Date of this Version
Costume is popular in museum exhibitions, but it requires a lot of preparation, careful handling, well-appointed space and special conditions. And it can’t even tolerate the light for very long – all good reasons to supplement traditional display with digital presentations. At the Royal Danish Collections, however, we have gone further, creating encounters unheard of in conventional exhibitions: turning the costume to see every detail and zooming in close enough to count threads and stitches.
Kongedragter.dk (Royal costume) is an interactive presentation of 16 garments worn by the 16 Danish monarchs from King Frederik II (died 1588) to the reigning Queen Margrethe II. These pieces are world famous because of their history, precise dates, exquisite materials and tailoring, and because the collection contains, unusually, almost exclusively men’s clothing from the early 1600’s to today.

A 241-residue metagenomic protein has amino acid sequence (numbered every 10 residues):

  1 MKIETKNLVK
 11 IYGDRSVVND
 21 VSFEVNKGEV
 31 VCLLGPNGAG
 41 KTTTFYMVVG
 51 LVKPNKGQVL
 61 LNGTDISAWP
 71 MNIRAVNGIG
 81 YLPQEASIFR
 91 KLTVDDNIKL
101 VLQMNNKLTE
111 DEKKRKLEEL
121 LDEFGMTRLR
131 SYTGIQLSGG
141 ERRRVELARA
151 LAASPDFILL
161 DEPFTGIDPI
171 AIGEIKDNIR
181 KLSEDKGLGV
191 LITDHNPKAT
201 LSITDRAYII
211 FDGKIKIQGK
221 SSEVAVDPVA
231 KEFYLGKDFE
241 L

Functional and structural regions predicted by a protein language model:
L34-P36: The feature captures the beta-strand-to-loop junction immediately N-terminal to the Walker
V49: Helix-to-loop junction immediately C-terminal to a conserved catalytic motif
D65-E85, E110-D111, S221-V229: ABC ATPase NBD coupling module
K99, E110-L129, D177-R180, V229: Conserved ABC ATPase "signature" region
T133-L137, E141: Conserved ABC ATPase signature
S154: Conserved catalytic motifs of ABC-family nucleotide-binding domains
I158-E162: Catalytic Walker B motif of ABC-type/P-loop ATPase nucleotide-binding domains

Using 3D visualization, detailed descriptions and not least of all, games, this historic costume is brought as close to visitors as their own clothes. This ambitious project consists of many integrated layers, each targeting a specific segment, from children’s introductions to complex technical text for the museum professional. There are patterns for reconstructions, fancy dress for
Halloween, as well as the cultural and political history in which each piece was made and worn. A series of delightful games exploits the dynamics between each king and his clothes. Collecting the games’ trophies encourages young (and older!) visitors to explore the entire site, discovering a remarkable time-travel of costume history from the Renaissance to today.